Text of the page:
On the Creditors front, the Administrator was to present a proposal to the Creditors on 23rd March 2018 however this was extended by the court during its mention on the 26th of March, to the 9th of April. The decision of the court on whether or not to extend the said term shall determine the course of Nakumatt. In the event that the term for the proposal is not extended, the most logical route would be to liquidate the company. The effect of liquidation would be that all the steps to revive Nakumatt would stop. The creditors would be entitled to a share of the assets of the company based on the percentage of the company’s total debt that they are owed. The secured creditors shall have first priority of repayment. The creditors would only be able to claim interest up to the date on which the liquidation proceedings commenced.

It should be noted that majority of the creditors are in favor of liquidation as they shall be indemnified against the loss they suffered for their insured goods, moreover the creditors will be entitled to a 30% tax deduction for bad debts as per Section 15 of the Income Tax Act, as well as a 16% tax refund for bad debts under Section 31 of the VAT Act. The Suppliers therefore stand to regain up to 46% of the total amount owed, and the other creditors up to 30%, should Nakumatt be declared legally insolvent. The creditors are therefore likely to seek liquidation as there is a chance of recovery of some of their funds, rather than the proposal which may prove unprofitable in the long run.  If the time for the administration is extended, the proposal will go before the creditors meeting again with the amendments that had been suggested by the creditors. The creditors will then have the choice to either vote for the proposal, vote to amend it, or reject the proposal altogether.

Also during the week, Nairobi County Government, County Executive Committee Member (CEC), Charles Kerich, announced the commencement of the 10,000-low-cost housing project to take off by May this year. The take-off is for two of the seven earmarked projects, Suna and Pangani, for the urban redevelopment plan. Suna is where the popular Toi Market will be cleared of over 5,000 traders to pave way for over 1,000 units of 1, 2 and 3-bedrooms. Other earmarked estates include the new and old Ngara, Uhuru Road and Jeevanjee-Bachelors.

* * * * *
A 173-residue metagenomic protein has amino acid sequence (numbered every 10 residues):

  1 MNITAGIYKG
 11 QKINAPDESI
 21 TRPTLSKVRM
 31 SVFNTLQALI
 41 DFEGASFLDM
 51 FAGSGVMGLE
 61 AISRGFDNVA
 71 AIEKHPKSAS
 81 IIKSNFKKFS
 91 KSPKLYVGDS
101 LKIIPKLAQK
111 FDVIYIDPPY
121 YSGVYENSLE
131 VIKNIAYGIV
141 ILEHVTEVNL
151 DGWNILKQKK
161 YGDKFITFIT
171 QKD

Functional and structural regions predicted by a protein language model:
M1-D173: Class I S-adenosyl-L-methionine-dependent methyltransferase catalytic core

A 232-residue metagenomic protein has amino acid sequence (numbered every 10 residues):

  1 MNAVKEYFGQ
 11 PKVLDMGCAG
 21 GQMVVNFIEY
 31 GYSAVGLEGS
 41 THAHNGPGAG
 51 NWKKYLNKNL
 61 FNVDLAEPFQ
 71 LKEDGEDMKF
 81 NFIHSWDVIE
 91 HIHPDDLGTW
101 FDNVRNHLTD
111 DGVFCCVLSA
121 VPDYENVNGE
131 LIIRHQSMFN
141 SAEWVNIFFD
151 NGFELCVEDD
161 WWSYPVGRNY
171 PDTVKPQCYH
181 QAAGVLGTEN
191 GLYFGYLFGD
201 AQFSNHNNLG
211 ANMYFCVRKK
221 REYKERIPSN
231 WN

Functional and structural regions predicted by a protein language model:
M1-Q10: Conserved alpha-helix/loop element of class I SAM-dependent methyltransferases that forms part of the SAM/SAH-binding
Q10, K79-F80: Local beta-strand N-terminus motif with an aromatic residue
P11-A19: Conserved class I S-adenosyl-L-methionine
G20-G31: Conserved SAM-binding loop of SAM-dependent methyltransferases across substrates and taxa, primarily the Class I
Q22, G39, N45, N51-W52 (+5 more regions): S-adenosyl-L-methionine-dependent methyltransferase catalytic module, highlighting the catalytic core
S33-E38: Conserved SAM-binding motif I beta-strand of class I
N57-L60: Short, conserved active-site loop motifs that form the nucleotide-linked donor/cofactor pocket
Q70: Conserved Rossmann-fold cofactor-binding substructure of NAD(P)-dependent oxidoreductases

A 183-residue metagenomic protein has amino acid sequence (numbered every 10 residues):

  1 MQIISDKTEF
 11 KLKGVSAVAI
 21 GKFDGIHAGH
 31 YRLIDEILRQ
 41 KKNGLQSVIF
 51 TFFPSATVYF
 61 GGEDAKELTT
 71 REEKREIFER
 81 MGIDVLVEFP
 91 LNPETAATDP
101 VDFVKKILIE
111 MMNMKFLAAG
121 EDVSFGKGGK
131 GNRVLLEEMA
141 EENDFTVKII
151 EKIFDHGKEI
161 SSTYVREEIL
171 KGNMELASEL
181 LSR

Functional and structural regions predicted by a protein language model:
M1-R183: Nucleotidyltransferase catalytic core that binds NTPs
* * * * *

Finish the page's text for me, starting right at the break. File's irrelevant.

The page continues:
The table below shows the various contracts awarded as at 2016 by the Nairobi City County Government for the project:

Nairobi Urban Redevelopment Plan




Number of Units

Development Cost (Kshs)



Jabavu Village Ltd


9.1 bn

Ngong Road


Lordship Africa


24.6 bn

New Ngara




9.0 bn



M/S Sovereign Group


Approx. 3.0 bn

Uhuru Road


Stanlib Group


3.5 bn

Old Ngara


Kiewa Group


7.0 bn

Suna Road


Directline Assurance Limited


3.5 bn

Source: Online Sources

Other highlights in the week include;

  1. Genghis Capital, a Capital Markets Authority licensed investment Bank, in partnership with a private real estate development firm, Paradigm Projects, announced plans to aid home owners make purchases without the conventional bank loans through a tenant purchase/rent-to-own programme dubbed ‘Home Ownership Made Easy” (HOME). In this programme, clients will be provided with a long-term purchasing facility with monthly payments equal to the rental rate. No more details have been revealed about this programme. However, Paradigm projects owns projects such as Wema Villas in Athi River and other upcoming developments in Utawala and Karen,
  2. Krishna Estates Limited announced plans to put up a Kshs 1.2 bn residential flats project on 2-acres, comprising of 64 two-bedrooms and 180 three-bedroom units, in Thindigua, along Kiambu Road,
  3. Transport Cabinet Secretary, Hon. James Macharia, announced the commencement of the long-awaited Bus Rapid Transport System (BRTS) with Thika Road and Mombasa Road having lanes outlined specifically for the public service vehicles that will include buses of high capacities of up to 100 passengers. According to the Cabinet Secretary, 50 buses will be deployed within the next 4-weeks and will serve areas along Thika Road and Mombasa Road with key drop off points in the CD including Tom Mboya Posta, Community, Hospital Road, Kenyatta National Hospital and GPO,
  4. The newly constructed Outer Ring Road, to be commissioned in July this year, is set for further improvements that will see interchanges, service lanes and 11 footbridges added onto the highway. This will help in easing human traffic on the road, which is meant to ease traffic to the Jomo Kenyatta International Airport and is estimated to have a total cost of Kshs 8 bn, as per the Kenya Urban Roads Authority.

We expect the real estate sector to experience a shake up with the mortgage liquidity facility enabling more home purchases, and thus, boosting investor confidence in the sector, with the continued investment in infrastructure opening up more areas for investment grade real estate.